(former) Trinity Church/Penitentiary Chapel, Hobart

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Cnr Brisbane & Campbell Sts, Hobart. Google Maps.
Opened 1833 on a site adjoining the prisoner barracks, later city gaol. It was used as a chapel for the prisoners and to cater for the free population that had grown too large for St David’s. Anglican services but never consecrated, due to its association with the prisoners. For more information, visits one of the links below.

(Unofficial) Web site
Companion to Tasmanian History

National Trust page for visiting details.
Lithograph, 1834
Proposed entrance.

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We have not yet had the pleasure to see the new church erecting at the prisoner’s barracks, but we trust that it has been so constructed as to admit some portion at least of the free inhabitants of the neighbourhood. For we never did and cannot approve of the mode of assembling the prisoners to public worship apart from the public and by themselves, and we had more pleasure in seeing the certainly humiliating sight of the offenders in the Penitentiary marched as formerly twice a day through the streets to church, in the very decent order and demeanour in which they used to be conducted by Mr. Gunn, the principal superintendent, than to find them assembled by themselves alone, without one single fellow worshipper among them from the inhabitants, though with all the advantages, (which we readily acknowledge are very great) of the Reverend Mr. Bedford’s peculiarly well adapted and impressive oratory. The benefit arising from a mixed assembly of this nature, though at first imperceptible, would ultimately be very great. The prisoners would be improved by the example of their superiors engaged in the same devout and sacred exercise as themselves, while the congregation at large would be impressed with the necessity of maintaining a good example in the eyes and presence of the prisoners. The objection which we have sometimes heard made as to the irregularity of demeanour or want of cleanliness among them, furnishes us on the contrary with one of the strongest reasons for the measure, the very adoption of which would of necessity remove the objection, and which more than anything else would enforce decency of conduct and cleanliness in dress and person.
Hobart Town Courier, 29 October 1831

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Every one knows, who has seen the recent additions, that have been made to the Prisoners’ Barracks, especially the Chapel, will acknowledge that nothing has yet been turned out of hands by the Government in so workman-like a manner. It does great credit to the Colonial Architect and to the builder, Messrs. Archer and Addison. The work is, both stone and brick, of the most substantial kind, and is finished in a style superior to anything in the Colony. It is however, a matter of regret that this fine building, has to be subjected to an “improvement,” in breaking a door into the north-west end, to admit the free inhabitants of the town into the Penitentiary Chapel ; for, if this had been done at first, not only would a considerable expense have been spared, but much injury to the building would have been avoided. The regular attendance of Crown prisoners at Divine Service at the Barracks, will be much felt at St. David’s. Church, as it will throw open the gallery in accommodating many more of the inhabitants, who are prevented from attending the Established Church for the want of a second Church. The Penitentiary Chapel will also afford some trifling further accommodation to the Public, until the New Church shall be built ; which will not only be a vast improvement to the appearance of Hobart Town, but be instrumental, in preventing one half the population thereof in becoming dissenters, or making their own homes places of public worship. We, therefore, hope that the temporary accommodation in the gallery of St. David’s Church, or the opening, of the Penitentiary Chapel, will not delay or, prevent the erection of the New Church.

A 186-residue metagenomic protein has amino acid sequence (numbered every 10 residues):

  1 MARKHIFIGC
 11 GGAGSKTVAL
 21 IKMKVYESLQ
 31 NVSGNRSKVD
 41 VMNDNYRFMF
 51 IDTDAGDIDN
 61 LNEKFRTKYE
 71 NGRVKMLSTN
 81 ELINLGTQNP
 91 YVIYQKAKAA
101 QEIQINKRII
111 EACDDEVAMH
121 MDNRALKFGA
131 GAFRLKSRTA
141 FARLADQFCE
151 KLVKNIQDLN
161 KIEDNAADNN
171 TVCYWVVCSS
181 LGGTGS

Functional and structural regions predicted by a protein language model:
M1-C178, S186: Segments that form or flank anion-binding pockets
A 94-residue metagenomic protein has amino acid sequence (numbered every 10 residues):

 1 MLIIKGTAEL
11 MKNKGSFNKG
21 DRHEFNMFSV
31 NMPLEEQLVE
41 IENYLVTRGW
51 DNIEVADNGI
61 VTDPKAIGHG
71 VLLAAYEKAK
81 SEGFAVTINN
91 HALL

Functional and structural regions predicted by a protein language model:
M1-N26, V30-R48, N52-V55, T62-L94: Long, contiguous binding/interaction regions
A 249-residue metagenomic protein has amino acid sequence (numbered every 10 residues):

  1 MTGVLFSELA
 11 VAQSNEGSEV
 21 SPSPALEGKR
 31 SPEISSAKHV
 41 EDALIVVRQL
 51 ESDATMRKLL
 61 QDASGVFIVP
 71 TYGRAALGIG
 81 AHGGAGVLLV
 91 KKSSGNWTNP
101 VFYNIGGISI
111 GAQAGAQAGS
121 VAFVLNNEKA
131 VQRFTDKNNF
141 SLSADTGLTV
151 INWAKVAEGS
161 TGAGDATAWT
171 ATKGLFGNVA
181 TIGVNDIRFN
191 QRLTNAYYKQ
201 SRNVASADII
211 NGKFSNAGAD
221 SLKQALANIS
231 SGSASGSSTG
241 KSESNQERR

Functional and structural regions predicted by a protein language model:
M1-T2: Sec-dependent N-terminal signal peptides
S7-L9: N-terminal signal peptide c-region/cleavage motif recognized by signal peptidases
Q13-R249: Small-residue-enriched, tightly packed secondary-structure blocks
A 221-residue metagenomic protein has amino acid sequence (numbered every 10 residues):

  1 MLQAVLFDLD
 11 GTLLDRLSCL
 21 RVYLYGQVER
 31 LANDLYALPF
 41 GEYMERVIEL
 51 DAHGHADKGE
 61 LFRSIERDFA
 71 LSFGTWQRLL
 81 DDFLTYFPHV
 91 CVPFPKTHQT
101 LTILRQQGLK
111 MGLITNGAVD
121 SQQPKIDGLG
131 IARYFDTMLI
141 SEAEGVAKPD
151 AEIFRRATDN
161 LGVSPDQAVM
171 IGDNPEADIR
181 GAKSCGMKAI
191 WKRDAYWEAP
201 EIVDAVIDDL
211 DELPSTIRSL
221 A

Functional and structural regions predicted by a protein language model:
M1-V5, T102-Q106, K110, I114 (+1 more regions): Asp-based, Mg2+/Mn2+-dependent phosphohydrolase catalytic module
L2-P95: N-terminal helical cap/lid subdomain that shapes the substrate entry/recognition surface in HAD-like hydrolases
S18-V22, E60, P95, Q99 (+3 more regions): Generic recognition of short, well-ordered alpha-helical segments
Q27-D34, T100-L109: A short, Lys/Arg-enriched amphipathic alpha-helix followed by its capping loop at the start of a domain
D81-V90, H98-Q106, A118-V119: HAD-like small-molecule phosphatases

The Colonist, 9 July 1833

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It is with pleasure we announce the opening of the New Church in the Penitentiary. We wish the enemies to transportation had the opportunity of witnessing the discipline carried on, and the perfect decorum with which seven hundred Crown prisoners conducted themselves on this occasion. It. was, truly gratifying. The Rural Dean, Mr. Palmer, preached a most appropriate sermon, highly edifying and instructive, and the singing was such as to excite the greatest surprise, from the admirable manner in which it was performed. For our part, we cannot conceive a more delightful sight than to behold such a body of men, who from being outcasts and wanderers in their native country, prowling about like wolves, seeking whom they could devour, thus assembled to hear the word of God, and pour forth their praise in his holy name. It is not because half a dozen prisoners make their escape pro tempore from the Colony, (for they may rest assured it is only a temporary absence) that the good or evil of the system is to be measured–it is whether the measure is generally beneficial or not, and whether a better can be derived. We do not think it possible, under the circumstances of the Mother Country, and the difficulty which the most honest experience in, procuring work, that the labor of the dishonest can be converted to a better purpose than in colonizing a new country, and thus, compelling the idle and the dissolute to earn their bread by the sweat of their brow, and at the same time keep them under that wholesome restraint, which, heretofore, they have not been accustomed to, and the want of which has been the main cause of their being expatriated.
Colonial Times, 1 October 1833